McConnell Proposes Raising Minimum Age To Buy Tobacco Products
U.S. Senator Mitch McConnell said he will introduce a bill raising the minimum age to buy cigarettes, vaping devices and other tobacco products from 18 to 21 across the country.
During a news conference in Louisville Thursday, McConnell said he will introduce the legislation in May.
“By raising the age you could legally purchase to 21, tobacco won't be in most high schools, presenting fewer opportunities for children to get their hands on vaping devices,” McConnell said.
Studies have shown that raising the tobacco purchase age to 21 would have a dramatic effect on the number of teens who smoke or use e-cigarettes. Ben Chandler, president of the Foundation for a Healthy Kentucky, said that’s because most teens under age 18 get the vaping pens and cigarettes from older friends.
“Sixteen- and 17-year-olds don't typically hang with those that are 21 and older,” Chandler said. “So tobacco 21 laws make it, without question, harder for them to access tobacco.”
McConnell’s announcement follows failed attempts in multiple states to raise the tobacco age, including in Indiana and Kentucky. Earlier this week two U.S. House members — Democratic Representatives Frank Pallone from New Jersey and Donna Shalala from Florida — introduced a similar bill to raise the smoking age.
McConnell said he’s hopeful that he’ll be successful in passing the bill as the leader of the Senate.
“As you well know, I'm in a particularly good position to enact legislation,” McConnell said. “And this is going to be a top priority that I'll be working on now.”
Eleven states, including Arkansas, Illinois, Maine, Utah and Virginia – have raised the minimum age to buy tobacco to 21, along with at least 450 localities, including Chicago, Cleveland and Washington, D.C., according to the Campaign for Tobacco Free Kids.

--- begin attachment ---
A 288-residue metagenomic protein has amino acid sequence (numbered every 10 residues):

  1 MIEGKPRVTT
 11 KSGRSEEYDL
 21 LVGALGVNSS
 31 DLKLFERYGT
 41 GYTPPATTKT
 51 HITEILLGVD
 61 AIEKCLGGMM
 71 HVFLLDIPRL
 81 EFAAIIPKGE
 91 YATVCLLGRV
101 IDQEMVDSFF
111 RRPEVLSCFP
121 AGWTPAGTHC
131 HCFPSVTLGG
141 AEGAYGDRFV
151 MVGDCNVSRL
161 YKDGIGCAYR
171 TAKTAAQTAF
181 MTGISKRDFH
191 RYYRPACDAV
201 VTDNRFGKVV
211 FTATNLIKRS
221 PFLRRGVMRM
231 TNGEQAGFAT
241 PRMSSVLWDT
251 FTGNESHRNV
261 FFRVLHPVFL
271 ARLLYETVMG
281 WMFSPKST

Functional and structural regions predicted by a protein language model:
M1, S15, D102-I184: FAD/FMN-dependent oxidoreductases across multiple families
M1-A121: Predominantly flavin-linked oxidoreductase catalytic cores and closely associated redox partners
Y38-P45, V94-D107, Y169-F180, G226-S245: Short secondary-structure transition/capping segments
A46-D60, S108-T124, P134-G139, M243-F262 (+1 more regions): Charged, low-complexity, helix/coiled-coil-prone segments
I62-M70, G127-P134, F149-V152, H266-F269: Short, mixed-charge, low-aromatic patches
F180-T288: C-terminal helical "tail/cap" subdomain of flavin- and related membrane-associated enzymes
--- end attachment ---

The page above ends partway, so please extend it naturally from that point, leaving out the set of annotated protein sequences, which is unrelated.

The percentage of adults who smoke cigarettes in the U.S. has declined dramatically in the past few decades – about20.9 percent of adults smoked in 2005, compared to15.5 percent in 2016.
Meanwhile, 8.1 percent of teens smoked cigarettes in 2018. But 20.8 percent used e-cigarettes, or vaping pens. In Kentucky, a little more than 14 percent of Kentucky high school students reported smoking cigarettes in 2017, while about the same percentage reported vaping, which is similar to e-cigarettes.
Juul Labs controls about 70 percent of the e-cigarette market. In a statement Thursday, CEO Kevin Burns applauded McConnell's proposal.
Louisville Senator Julie Raque Adams said she’s also supportive of McConnell’s effort. She has previously sponsored tobacco-related bills in the Kentucky legislature. At Thursday’s press conference, Raque Adams shared a story about her own sons using vaping products without knowing that the products contained nicotine. She said she found out after her sons had physical exams.
“So I sat them down and I said, ‘guys, why do you all have nicotine in your system?' And they said, 'We don't smoke. We don't smoke mom.' They said, 'all we've done is vape,’” Adams said. “Even my own kids didn't understand that there was nicotine and an addiction in that vein.”
Studies have shown teens who start vaping are more likely to smoke cigarettes later. In addition, there is emergingresearch that shows vaping can lead to a condition known as popcorn lung, and otherrespiratory illnesses.
“When teens vape at 15 that could be taking the first step toward serious health problems throughout their entire lives,” McConnell said.
This story has been updated.